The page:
Calling it an opportunity too good to pass up, the Brantford Arts Block has announced that it has abandoned its plan to build the Brantford Centre for the Arts in downtown Brantford.
Instead, the arts collective will partner with real estate developer Howard Rotberg to move the arts centre to the Brantford Artisans’ Village in West Brant.
Executive director Josh Bean said the Arts Block had no concerns with the former Union Gas building on Colborne Street, but that the West Brant location offers more potential for the arts community.
“We started to run out of space at the other building and there were a few limitations,” Bean said. “This building just made a little more sense.”
The 33,000-square-foot heritage industrial building – one of the former Brantford Cordage factory buildings at 111 Sherwood Dr. restored by Rotberg as part of his newly opened Artisans’ Village – will include a theatre with 40-foot ceilings, recording studios, an art gallery, print-making studio and photography studio, among other features.
New to the design is rehearsal space for bands and office space for community groups, as well as private studio space for individual artists. Mohawk College will get more space for continuing education programs.
There are also 350 parking spots at the new site, versus 16 at the Union Gas building, Bean added.
Bean said the Arts Block had long been in discussions with Rotberg about collaborating with the new artisans’ village and cultural district.
“I think this is going to be a huge asset to the community and really support arts and culture in Brantford,” Bean said of the $1.5 million project. “I’m really excited about it.”
The arts organizations that will become involved with the reborn arts centre share Bean’s enthusiasm.
“They liked the other project, but they love this project,” he said.
Though they look forward to opening a bigger and better arts centre in West Brant, the Arts Block is sad to see the project leave the downtown core.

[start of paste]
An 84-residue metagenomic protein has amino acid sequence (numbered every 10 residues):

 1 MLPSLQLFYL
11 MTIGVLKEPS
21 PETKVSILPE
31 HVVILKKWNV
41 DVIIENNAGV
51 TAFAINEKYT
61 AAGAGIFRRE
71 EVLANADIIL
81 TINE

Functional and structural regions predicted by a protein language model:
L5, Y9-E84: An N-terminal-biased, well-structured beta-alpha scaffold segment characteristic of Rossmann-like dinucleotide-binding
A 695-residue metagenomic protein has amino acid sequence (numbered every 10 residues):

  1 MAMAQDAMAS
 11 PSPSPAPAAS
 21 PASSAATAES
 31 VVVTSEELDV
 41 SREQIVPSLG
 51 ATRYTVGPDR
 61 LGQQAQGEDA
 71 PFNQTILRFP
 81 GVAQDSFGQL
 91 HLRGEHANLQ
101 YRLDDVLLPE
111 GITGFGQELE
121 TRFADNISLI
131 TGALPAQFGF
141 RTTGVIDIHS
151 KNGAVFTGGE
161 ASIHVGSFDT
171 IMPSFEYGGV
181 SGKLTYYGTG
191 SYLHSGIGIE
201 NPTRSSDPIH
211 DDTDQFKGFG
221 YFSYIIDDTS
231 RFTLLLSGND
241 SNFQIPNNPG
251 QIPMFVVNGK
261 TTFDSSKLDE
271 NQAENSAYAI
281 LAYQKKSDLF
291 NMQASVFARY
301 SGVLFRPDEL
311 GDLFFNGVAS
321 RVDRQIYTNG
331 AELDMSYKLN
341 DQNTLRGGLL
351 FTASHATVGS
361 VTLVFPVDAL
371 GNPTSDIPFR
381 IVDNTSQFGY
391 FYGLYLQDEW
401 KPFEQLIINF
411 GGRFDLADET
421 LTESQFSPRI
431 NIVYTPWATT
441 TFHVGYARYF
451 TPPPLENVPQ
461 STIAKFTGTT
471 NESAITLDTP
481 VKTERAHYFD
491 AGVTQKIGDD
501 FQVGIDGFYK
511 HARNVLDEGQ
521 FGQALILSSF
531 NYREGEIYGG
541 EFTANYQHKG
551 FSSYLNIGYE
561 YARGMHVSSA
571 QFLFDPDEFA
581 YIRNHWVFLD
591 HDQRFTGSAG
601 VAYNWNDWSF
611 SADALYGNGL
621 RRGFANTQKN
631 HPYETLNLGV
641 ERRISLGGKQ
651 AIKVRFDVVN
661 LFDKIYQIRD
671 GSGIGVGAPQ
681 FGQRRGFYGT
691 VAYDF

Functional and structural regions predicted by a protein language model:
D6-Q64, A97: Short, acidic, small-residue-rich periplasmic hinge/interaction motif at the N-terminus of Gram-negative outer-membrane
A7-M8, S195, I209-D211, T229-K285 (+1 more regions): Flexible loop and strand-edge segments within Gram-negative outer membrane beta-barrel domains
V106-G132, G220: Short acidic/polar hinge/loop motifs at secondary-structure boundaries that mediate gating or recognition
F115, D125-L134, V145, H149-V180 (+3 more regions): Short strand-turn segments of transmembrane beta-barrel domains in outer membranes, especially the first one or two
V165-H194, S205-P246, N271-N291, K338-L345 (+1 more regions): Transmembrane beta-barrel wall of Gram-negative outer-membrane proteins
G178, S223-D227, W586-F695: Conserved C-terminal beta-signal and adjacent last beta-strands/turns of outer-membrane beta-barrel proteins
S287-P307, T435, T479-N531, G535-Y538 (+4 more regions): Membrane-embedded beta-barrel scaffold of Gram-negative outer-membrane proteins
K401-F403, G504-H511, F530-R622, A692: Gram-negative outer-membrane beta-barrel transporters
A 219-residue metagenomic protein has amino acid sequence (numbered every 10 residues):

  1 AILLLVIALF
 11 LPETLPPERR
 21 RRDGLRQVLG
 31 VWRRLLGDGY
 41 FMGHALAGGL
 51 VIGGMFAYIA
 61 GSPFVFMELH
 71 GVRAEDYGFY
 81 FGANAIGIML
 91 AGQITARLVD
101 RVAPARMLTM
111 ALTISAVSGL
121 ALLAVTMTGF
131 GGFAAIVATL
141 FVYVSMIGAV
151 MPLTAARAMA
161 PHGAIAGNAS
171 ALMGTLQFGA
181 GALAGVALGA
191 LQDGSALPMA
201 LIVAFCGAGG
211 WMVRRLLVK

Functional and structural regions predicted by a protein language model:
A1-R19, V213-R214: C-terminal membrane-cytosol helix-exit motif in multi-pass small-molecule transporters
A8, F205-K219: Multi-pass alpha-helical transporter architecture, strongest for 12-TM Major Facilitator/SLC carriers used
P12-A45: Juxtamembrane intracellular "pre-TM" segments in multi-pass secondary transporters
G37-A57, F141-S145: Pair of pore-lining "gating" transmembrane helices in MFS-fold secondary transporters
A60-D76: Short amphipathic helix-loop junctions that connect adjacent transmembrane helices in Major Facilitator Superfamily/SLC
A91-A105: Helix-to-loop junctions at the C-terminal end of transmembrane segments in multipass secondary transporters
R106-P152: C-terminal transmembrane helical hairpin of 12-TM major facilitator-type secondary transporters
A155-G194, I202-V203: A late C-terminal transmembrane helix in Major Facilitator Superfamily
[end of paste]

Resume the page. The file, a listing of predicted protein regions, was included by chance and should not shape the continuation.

“That was definitely the biggest challenge,” Bean said. “But it’s not that far from downtown.”
Bean thinks there is potential for West Brant to develop into an artistic hub resembling Toronto’s Distillery District.
“The site is a lot of fun to hang out at – there’s trees and trails and it’s a little more conducive to being creative,” he said.
Foot-dragging at city council over $300,000 in capital funding for the arts centre motivated the Arts Block to look elsewhere, Bean said.
“I wouldn’t say it was a deciding factor, but it might have been the impetus to start considering other spaces,” he said of repeated deferrals and delays. “It sort of stalled the process.”
Had the city approved the money to keep the project moving, the proposed arts centre likely could have remained downtown, Bean said.
“I think so, because we had everything lined up to go once that funding came through,” he said. “So I think that’s really the only reason (the group looked to move).”
The new location saves the Arts Block $700,000 in capital renovation costs, but the project still needs additional funding to come to fruition.
Bean said the Arts Block is still in talks with the city, whose support is key to secure funding from provincial agencies. The fact that the Arts Block is leasing the building directly from the Artisans’ Village over 20 years may help ease council’s concerns about ownership.
The Arts Block will join an array of artisans – including a woodworker, rope maker, printer, boat restorer and candle maker – who currently have shops or storefronts at the village.
“The Artisans’ Village wasn’t on the radar when we entered into our previous lease agreement,” said Arts Block board chair David Borenstein. “However, after extensively researching this new opportunity and consulting with our partners, we determined that this new site better meets our organization’s needs and the needs of the local arts community.”
“West Brant is one of Brantford’s fastest growing areas,” said city Coun. Jan Vanderstelt. “The new location will be a terrific asset for that part of town. This is a prime example of what can happen when a community works with determination, vision and hope for a healthy future for the arts.”
Local builder Dalip Multani of Multani Custom Homes has joined the project to complete the necessary renovations to the future arts centre, including a new roof and ventilation system, sewer extension, new doors and restored historical windows. The centre is projected to open in spring 2013.